I don't really know anything about preferments yet, so I'm not of any use in that area.

-JLP
Scarsu d'ogghiu, e riccu di provolazzu ::)

Offline Bob1

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Re: Pizzarium
« Reply #51 on: January 11, 2010, 11:28:44 PM »
Thanks Jose,

I will try the hotter temps and see how well it works.  I also agree with you about the starters.  It is hard to compare crumbs.  I have the two Italian starters and I plan on starting the Camoldi this week.  I should be up and running in a few weeks. 

Quote
For all of these reasons, I'm not surprised to hear that your dough came out better on a screen at 650 than it did in the pan at 400.

Actually , I used a fibrement stone with no screen.  I would love to do the big pie on it but I think I need to get used to working with the high hydration doughs first.  I could foresee a major fiasco at this point.  The little 10" pie was easy to handle.

Thanks,

Bob1

Offline Matthew

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Re: Pizzarium
« Reply #52 on: January 12, 2010, 06:07:08 AM »
Matt,
I did do a single cylinder roll with the dough, but that was it.  I am new at this.  Do you think that made it bread like?  I thought maybe because I did a room temp ferment and let it go a little to long.  When I say bread like, I meant the small bubble.  It was a very very light crumb.  I also think that the low temp does not give the steam expansion and rippage that you get from a hotter cook.  What temp are you cooking at?

I'll be looking forward to see how your pie comes out this weekend.

Thanks,

Bob1 

Hi Bob,
My statement was just a general one, based on what you mentioned, I would say no.  I bake on a 3/4 " corderite shelf positioned in the lowest rack of my oven.  With another corderite shelf right over top.  I have a 48" convection gas oven oven, I crank it up to 500 with the convection going which adds about 25 degrees to the ambient temperature.  If your looking for steam expansion just put a tray of boiling water in the bottom rack of the oven.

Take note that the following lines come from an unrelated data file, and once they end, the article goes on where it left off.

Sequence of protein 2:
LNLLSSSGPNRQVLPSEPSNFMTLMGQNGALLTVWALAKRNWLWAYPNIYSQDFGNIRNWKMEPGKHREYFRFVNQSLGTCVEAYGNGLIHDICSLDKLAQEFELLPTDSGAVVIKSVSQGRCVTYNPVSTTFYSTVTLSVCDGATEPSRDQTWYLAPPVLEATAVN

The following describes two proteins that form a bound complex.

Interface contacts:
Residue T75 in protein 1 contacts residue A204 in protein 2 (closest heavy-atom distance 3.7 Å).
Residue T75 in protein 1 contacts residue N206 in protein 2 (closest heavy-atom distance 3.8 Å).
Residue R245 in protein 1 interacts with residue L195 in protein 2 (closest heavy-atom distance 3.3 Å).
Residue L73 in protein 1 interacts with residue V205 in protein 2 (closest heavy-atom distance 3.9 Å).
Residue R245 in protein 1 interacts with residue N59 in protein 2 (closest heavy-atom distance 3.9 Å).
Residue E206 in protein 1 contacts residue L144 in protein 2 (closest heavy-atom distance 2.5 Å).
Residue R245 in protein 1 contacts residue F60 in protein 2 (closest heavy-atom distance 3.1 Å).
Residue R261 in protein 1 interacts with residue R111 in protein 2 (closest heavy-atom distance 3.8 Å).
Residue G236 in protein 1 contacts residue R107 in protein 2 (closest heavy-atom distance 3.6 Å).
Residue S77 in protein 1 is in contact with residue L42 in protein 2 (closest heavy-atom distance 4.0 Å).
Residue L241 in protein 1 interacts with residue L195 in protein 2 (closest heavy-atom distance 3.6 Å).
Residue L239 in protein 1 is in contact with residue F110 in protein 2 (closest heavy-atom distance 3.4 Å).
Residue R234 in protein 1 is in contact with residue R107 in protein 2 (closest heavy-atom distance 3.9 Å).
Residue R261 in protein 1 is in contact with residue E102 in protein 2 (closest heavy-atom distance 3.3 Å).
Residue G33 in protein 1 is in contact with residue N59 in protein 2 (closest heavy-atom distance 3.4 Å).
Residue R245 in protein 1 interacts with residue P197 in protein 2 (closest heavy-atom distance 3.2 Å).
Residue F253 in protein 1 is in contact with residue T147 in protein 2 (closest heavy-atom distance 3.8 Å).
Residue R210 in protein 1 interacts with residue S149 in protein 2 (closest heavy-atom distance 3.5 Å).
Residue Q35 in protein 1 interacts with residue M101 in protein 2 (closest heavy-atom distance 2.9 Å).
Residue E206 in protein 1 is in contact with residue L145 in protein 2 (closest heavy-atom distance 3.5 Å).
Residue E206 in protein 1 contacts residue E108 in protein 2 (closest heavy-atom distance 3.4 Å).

Matt


Offline Bob1

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Re: Pizzarium
« Reply #53 on: January 12, 2010, 08:24:18 AM »
Thanks Matt,
Sounds like a nice oven.  I think I will try 500 with the pan and use the convection.  However, for the sake of speeding up the learning curve I will make extra dough and try a few small pies right on the stone.  I will also try different temps on those balls (550 & 575).  It will be interesting to see the difference. 
In regards to the steam, I was referring to the internal crumb action.  I want to develop a feel for the oven spring, steam inside the bubble, and the ability for the gluten to handle it.  I want to see bigger bubbles to get a different texture.  From the results of the 10" pie my dough had the ability to do what I want.  I do not think it was the second day ferment that helped as much as the higher temp.  There should be enough steam in the dough to overcome the weight of itself par baked.

Thanks,

Bob1

Offline ninapizza23

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Re: Pizzarium
« Reply #54 on: January 12, 2010, 06:25:33 PM »
Bob1,
what city do you live?

Offline Bob1

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Re: Pizzarium
« Reply #55 on: January 12, 2010, 06:58:39 PM »
Ninapizza23,
I live 20 miles Northeast of philly.  I am assuming you are in New York.  If so, is that City or state?

Thanks,

Bob1

Offline ninapizza23

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Re: Pizzarium
« Reply #56 on: January 12, 2010, 09:50:42 PM »
Bob1,
I live by JFK airport in Queens,NY. Do you ever come to NYC?
« Last Edit: January 13, 2010, 12:06:08 PM by ninapizza23 »

Offline Bob1

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Re: Pizzarium
« Reply #57 on: January 12, 2010, 10:13:22 PM »
Ninapizza23,
I have not been up there for a few years.  I had a service call at the BJ's club a few times.  I use my business travels to take advantage of checking out the pizza shops.  What is the name of the Roman style shop?  I'll mark it down in case I am in the area.

Thanks,

Bob1     

Offline ninapizza23

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Re: Pizzarium
« Reply #58 on: January 13, 2010, 11:24:08 PM »
HERE IS ANOTHER PICTURE OF PIZZA ROMANA AL METRO.
« Last Edit: January 14, 2010, 11:17:59 AM by ninapizza23 »

Offline norma427

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Re: Pizzarium
« Reply #59 on: January 13, 2010, 11:57:16 PM »
ninapizza23,

Is this the place you visited to purchase the Pizza Romana Al Metro, in Rome? If you go to the bottom of the article and click under Sicily in Rome if this where you can see all about the arancine your were talking about before?  I see what is all in the ingredients and that sounds tasty.

www.romepost.it/Best_of_Rome_Pizza_go.htm

I found the picture on a Google search of images and article under the search.

Thanks,
Norma
« Last Edit: January 14, 2010, 12:10:47 AM by norma427 »